Where Are the Arts Important?

We ignore the power and potency of the arts if we assume that the only important work is happening in the big Northeast or West Coast cities.
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As I was preparing for my "Arts in Crisis" tour stops in a series of southern states, I was reflecting on the claims of too many politicians that the arts are the province of the elite in big coastal cities like New York and Los Angeles. This is used as an excuse for denigrating public support for the arts, and by extension, the arts themselves. The argument goes that investing in the arts only affects a very small, very rich, and very concentrated segment of our population.

While it is true that many of our largest arts organizations are in large Northeastern cities and that these arts groups have raised their ticket prices so high as to make them unaffordable for many, the arts play a vital role in virtually every community across the nation. It is not simply rich New Yorkers who care about music or dance or theater. People of all backgrounds and income levels are involved with the arts across the United States.

Why else would 400 enthusiastic people come to my presentation in Kalamazoo, Michigan and 750 attend in Kansas City, Missouri? In fact, I have already spoken with over 7,000 people on the 38 tour stops to date. I have met with passionate advocates for arts and arts education in Tulsa, Des Moines, and Wichita. These arts leaders were no different in knowledge, sophistication or creativity than their counterparts in New York, Chicago or San Francisco.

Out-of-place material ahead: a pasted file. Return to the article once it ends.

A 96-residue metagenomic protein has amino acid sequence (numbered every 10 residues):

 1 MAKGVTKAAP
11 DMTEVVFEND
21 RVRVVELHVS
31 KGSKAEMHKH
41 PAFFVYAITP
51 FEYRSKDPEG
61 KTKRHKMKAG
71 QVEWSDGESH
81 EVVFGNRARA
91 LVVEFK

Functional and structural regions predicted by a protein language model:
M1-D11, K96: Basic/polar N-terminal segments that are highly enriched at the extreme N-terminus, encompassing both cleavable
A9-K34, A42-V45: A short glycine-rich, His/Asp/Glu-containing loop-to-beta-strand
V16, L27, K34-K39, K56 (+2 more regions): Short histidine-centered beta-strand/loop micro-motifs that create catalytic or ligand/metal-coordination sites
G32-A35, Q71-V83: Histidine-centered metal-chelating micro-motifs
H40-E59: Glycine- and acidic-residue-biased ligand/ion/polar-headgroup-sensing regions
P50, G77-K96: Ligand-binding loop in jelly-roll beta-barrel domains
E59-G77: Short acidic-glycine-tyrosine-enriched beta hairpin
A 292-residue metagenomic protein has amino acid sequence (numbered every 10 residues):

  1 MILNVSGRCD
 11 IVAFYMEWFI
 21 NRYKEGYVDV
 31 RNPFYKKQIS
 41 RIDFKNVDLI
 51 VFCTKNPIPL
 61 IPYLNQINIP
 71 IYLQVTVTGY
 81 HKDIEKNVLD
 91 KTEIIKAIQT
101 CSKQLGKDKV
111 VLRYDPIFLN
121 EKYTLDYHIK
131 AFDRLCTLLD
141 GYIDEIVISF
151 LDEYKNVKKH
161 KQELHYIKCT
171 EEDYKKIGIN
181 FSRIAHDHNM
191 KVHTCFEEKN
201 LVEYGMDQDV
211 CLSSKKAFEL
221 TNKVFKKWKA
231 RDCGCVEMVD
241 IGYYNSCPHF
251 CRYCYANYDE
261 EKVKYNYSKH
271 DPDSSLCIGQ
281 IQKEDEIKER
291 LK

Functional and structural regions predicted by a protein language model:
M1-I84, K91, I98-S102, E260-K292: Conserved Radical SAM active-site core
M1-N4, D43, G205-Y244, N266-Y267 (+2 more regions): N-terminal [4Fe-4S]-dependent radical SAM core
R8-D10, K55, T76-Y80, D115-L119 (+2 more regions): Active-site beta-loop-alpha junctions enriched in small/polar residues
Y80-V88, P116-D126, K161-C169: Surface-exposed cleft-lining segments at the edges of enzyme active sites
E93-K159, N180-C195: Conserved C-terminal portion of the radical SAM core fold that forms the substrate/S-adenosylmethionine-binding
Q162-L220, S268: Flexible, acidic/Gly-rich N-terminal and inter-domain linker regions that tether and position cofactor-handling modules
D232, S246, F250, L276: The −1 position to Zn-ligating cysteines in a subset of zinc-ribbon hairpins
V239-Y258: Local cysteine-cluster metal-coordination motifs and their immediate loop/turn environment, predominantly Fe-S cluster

This thought struck home as I was preparing for my recent appearance in Meridian, Mississippi. I started thinking about examples of great art and artists from the region.

I remembered that my favorite singer of all time, Leontyne Price, came from Laurel, Mississippi less than an hour away from Meridian. What an immense loss to the world if Miss Price had not been allowed to experience the joy of singing as she grew up in Laurel. And my life would have been different if she had not given a recital in the Loew's movie theater in New Rochelle, New York when I was 16. Hearing her sing and meeting her after the concert changed my life.

And I remembered that Ethan Stiefel, one of the world's great ballet dancers, came from northern Wisconsin where his father was a prison warden. I know American ballet would be poorer if he had not been allowed to study dance. Ethan was a brilliant principal dancer at New York City Ballet and American Ballet Theatre and is now the Dean of the School of Dance at the North Carolina School of the Arts. Twyla Tharp came from Portland, Indiana and Terrence McNally was raised in Corpus Christi, Texas. The list goes on and on.

The arts affect every region of this nation. I am learning this on my tour. We ignore the power and potency of the arts if we assume that the only important work is happening in the big Northeast or West Coast cities. Without the availability of art and arts education throughout the country during the past centuries, our cultural heritage, a glory of our nation, would have been vastly diminished. Why is today any different?

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